Last year I experimented with using a 13cm band yagi for the up-link and an LNB strapped alongside my horn on the dish I use for terrestrial work for the down-link.
I’ve now put a dish up for the Qataris’ Es’Hail-2 satellite. It is a 1.1m off-set PrimeSat dish.
Prior to putting it up, I had bodged a bit of aluminium box tube to take the dual-band feed. I checked the dish’s focus with a few stick-on mirrors and the sun as an light source. There did seem to be a bit of distortion in the dish, though it looked in excellent condition, with no visible damage. I may be able to squeeze out this distortion using the braces for the LNB arm.
Bearing in mind how windy it gets here I’ve used belt and braces in mounting the dish. I decided not to get the larger 1.3m dish. I felt the 1.1m dish would be easier to manoeuvre up to the roof and also it would be less affected by wind. I’ve used two steel chimney lashings to hold two brackets. I decided the usual aluminium pole might not be up to the job, so I set a section of steel scaffold pole in the brackets. The dish’s two clamps are fixed to the bottom of the pole. In case of the dish clamps somehow working free, there is a third clamp at the bottom of the pole to stop the dish dropping off.
I’ve fitted braces to the LNB arm to hold the arm steady in the wind.
Being low down on the chimney and on the easterly side of the house, the dish is in the lee of the strong westerlies and south-westerlies.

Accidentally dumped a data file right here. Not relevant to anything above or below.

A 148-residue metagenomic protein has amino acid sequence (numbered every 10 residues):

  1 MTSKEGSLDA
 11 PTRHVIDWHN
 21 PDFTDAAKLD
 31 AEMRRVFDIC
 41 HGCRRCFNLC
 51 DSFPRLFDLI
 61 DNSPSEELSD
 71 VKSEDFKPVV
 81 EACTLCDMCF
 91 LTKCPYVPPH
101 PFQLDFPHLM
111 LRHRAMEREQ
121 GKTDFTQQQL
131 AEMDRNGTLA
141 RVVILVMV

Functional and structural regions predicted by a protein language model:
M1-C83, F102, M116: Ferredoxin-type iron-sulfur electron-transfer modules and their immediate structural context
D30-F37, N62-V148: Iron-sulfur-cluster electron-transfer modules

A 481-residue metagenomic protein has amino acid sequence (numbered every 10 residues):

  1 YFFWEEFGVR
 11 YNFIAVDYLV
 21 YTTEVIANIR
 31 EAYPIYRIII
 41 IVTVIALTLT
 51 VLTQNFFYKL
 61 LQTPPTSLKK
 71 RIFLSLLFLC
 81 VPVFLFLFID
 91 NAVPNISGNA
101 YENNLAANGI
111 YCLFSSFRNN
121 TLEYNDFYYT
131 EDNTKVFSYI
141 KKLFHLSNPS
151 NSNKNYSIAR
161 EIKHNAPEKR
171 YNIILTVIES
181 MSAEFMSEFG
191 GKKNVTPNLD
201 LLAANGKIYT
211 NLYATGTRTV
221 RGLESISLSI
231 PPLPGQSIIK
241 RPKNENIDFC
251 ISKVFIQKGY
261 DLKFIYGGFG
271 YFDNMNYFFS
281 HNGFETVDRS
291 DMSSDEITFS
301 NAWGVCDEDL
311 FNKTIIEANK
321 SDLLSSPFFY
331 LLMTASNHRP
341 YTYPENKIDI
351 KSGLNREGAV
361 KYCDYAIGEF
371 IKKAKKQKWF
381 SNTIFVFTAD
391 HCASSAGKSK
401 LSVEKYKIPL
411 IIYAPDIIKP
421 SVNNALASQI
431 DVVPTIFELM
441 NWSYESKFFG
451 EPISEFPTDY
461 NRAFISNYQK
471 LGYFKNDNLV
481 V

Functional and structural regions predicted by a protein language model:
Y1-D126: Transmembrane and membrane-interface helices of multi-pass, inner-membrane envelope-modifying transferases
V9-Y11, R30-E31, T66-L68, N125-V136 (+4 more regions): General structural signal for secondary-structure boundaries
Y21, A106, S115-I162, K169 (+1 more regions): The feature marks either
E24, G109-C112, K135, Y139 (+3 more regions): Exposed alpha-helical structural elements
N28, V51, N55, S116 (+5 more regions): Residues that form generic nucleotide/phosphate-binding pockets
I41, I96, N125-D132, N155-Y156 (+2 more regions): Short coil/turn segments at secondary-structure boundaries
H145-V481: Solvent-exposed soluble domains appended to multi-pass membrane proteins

The 13cm patch antenna in the bigger plastic box is not really working as circularly polarised. It is more like linear, effectively from a dipole, but the return loss is quite good. The patch is fed with a shortish length of Ecoflex 10.
The LNB has a bit of “satellite” coax taking the signal back into the station. I found the connectors on my thin “WiFi” coax were very poorly fitted. I use this to carry the 27 MHz reference oscillator signal to the LNB. I soldered a proper SMA connector on the LNB end of the cable. An LNB lens takes the signal rom the dish which is then piped along a short length of copper waveguide (22mm domestic copper pipe) into the LNB. The waveguide is held by pipe clips mounted on short lengths of stainless steel studding. The LNB has a bit of a twist on it in an attempt to optimise the match to the polarisation from the satellite.
I sealed all the connections with self-amalgamating tape.
Note: I had originally mounted the N-type socket for the patch feed with the socket mounting flange inside the plastic box, but this meant the N-plug did not mate reliably, so I re-mounted the socket on the outside of the box.